Tag Archives: Program Elimination

“SAVE CAL LACROSSE”: Cal Berkeley Women’s Lacrosse Is REINSTATED Along With Women’s Gymanastics And Men’s Rugby


Three athletic teams at the University of California, Berkeley, slated to cease intercollegiate competition at the end of this academic year – women’s lacrosse, women’s gymnastics and rugby – will be preserved, campus officials announced today (Friday, Feb. 11). 

New philanthropic commitments will support the teams’ expenses while plans are implemented for long-term financial self-sufficiency.  With today’s announcement, the campus remains on track to meet its commitment to cap annual allocations for Intercollegiate Athletics at no more than $5 million annually by 2014.

After a comprehensive, sport-by-sport review of the philanthropic commitments, unfortunately, it was determined that the pledges for baseball and men’s gymnastics fell short of the criteria provided to potential donors: sufficient funding to support team expenses for the next seven to 10 years and the presentation of a feasible plan for sustained financial independence.

All told, the campus received $12 million to $13 million in philanthropic pledges from the organizers of the fundraising efforts. Of that total, the campus is confident that at least $8 million will be available to support the net expenses of women’s lacrosse, women’s gymnastics and rugby. This new and incremental philanthropy gives the university the confidence that these three teams will cover their costs for at least the next seven to 10 years.

http://newscenter.berkeley.edu/2011/02/11/athletics-continuation/

“SAVE CAL LACROSSE”: Cal Berkeley Women’s Lacrosse And Four Eliminated Programs May Be Reinstated To “Comply With Title IX”


“…The cutting of two women’s teams — lacrosse and gymnastics — threw the Cal athletic department out of compliance with the federal gender-equity law known as Title IX. Without the five teams, the university, based on numbers it provided, will have to add 50 spots for women and eliminate 80 spots for men to meet Title IX requirements…”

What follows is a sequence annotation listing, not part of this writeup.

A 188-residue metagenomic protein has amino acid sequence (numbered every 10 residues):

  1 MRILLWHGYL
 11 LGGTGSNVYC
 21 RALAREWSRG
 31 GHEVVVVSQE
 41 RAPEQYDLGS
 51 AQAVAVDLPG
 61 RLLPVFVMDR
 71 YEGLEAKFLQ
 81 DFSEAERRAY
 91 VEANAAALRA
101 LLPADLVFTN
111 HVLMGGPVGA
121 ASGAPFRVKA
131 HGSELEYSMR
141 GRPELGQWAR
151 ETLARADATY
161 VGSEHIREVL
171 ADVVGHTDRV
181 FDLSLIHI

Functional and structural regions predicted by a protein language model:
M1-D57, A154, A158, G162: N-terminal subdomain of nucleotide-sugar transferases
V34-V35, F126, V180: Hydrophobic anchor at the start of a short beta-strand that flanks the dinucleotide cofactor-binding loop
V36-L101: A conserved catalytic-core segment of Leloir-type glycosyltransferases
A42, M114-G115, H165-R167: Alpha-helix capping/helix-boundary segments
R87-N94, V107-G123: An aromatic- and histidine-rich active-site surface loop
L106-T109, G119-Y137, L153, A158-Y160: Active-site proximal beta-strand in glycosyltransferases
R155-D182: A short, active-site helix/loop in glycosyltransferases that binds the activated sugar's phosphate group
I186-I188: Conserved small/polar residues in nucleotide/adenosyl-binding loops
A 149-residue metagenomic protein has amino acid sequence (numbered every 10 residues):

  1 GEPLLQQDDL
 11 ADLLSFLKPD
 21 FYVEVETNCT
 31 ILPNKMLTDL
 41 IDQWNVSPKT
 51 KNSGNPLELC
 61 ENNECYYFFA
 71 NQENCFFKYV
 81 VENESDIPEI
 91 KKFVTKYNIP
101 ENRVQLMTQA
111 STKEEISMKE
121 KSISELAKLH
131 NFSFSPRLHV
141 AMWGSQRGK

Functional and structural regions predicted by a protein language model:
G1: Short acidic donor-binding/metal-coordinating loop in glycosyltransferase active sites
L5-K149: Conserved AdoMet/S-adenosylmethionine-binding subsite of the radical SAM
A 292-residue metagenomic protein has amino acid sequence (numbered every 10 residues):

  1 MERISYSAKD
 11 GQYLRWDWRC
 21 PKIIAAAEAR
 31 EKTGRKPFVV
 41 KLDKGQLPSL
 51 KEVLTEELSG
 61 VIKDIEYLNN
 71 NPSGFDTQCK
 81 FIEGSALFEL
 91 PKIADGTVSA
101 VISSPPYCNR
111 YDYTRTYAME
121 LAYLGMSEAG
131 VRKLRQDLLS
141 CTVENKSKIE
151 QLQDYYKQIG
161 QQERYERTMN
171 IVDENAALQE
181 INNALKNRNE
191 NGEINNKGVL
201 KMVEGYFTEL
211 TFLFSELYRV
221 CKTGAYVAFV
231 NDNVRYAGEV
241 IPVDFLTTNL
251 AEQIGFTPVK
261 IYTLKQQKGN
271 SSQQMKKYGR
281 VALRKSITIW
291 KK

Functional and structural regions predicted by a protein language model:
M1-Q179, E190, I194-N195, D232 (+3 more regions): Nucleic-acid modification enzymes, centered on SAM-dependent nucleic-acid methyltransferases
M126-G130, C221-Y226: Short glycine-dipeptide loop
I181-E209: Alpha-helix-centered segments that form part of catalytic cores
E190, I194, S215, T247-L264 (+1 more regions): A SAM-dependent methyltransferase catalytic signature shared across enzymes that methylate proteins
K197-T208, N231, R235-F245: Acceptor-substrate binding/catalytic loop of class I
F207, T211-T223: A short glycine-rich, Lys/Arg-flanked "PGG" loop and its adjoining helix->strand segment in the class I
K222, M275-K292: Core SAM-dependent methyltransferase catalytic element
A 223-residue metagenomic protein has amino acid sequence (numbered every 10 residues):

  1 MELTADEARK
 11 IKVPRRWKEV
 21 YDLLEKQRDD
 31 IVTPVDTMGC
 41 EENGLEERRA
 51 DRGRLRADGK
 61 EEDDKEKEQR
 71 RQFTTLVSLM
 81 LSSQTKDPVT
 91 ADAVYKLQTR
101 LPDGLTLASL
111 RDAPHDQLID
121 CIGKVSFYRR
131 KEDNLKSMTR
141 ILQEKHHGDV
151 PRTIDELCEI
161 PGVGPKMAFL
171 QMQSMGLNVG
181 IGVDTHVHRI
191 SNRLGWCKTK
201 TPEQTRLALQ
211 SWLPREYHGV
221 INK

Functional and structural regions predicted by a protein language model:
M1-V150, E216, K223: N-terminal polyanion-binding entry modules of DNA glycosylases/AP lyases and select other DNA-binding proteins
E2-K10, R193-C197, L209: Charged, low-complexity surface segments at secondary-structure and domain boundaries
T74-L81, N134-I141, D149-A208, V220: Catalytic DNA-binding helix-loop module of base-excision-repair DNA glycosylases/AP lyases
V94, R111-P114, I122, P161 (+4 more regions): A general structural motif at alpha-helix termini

When the University of California, Berkeley, announced it was eliminating five varsity teams last fall, the decision was sold as a necessary sacrifice by a university reeling from severe cuts in state aid.

Four months later, the university finds itself in a dilemma caused by a largely overlooked consequence of that decision. The cutting of two women’s teams — lacrosse and gymnastics — threw the Cal athletic department out of compliance with the federal gender-equity law known as Title IX. Without the five teams, the university, based on numbers it provided, will have to add 50 spots for women and eliminate 80 spots for men to meet Title IX requirements. That is in addition to the more than 100 male athletes already cut when men’s rugby, baseball and gymnastics were dropped as varsity sports, or about the equivalent of two football squads.

But there is a chance it will never come to that because the university is considering reversing course. After originally saying it would take at least $80 million in private donations to reinstate the five teams, officials recently said they would accept $25 million to guarantee the return of the teams for a shorter time if supporters could demonstrate a long-term plan for financing the teams. The Cal athletic director, Sandy Barbour, said she had received a proposal from supporters of the affected teams that includes about $12 million in pledged donations. Officials are said to be considering a range of options, from reinstating none to some or all of the teams, and an announcement is expected Thursday.

Barbour said the university’s decision to consider reinstating the teams was in reaction to the outcry by supporters of the cut teams, not to a dawning unease about how Cal would comply with Title IX.

“There was, as we anticipated, a lot of emotion, a lot of passion,” Barbour said, “and quite frankly a little bit more of a call to action perhaps than we anticipated.”

Shellie Onstead, the coach of the women’s field hockey team, said the uncertainty had been difficult. “I think everybody’s afraid to start believing one way or the other,” she said. “It’s hard times for all of us.”

Until now, Cal had been fulfilling Title IX requirements by asserting that it met the “interests and abilities” of its female students, one of three so-called prongs that institutions can choose to comply with the law. When a university cuts even one women’s team, it can no longer rely on that claim, nor can it argue that it has a history of expanding opportunities for women, which is another option for compliance. Now, Cal has effectively backed itself into a corner and is left with only the third option — proving that female participation in athletics is proportionate to female undergraduate enrollment in the university.

By that measure, Cal falls considerably short. Just 40 percent of the 965 participants on the university’s varsity teams were women in the 2009-10 academic year; its overall student enrollment was 53 percent female. To comply with Title IX, officials have said they plan to trim male rosters while expanding the size of female teams, a practice known in college athletics as roster management.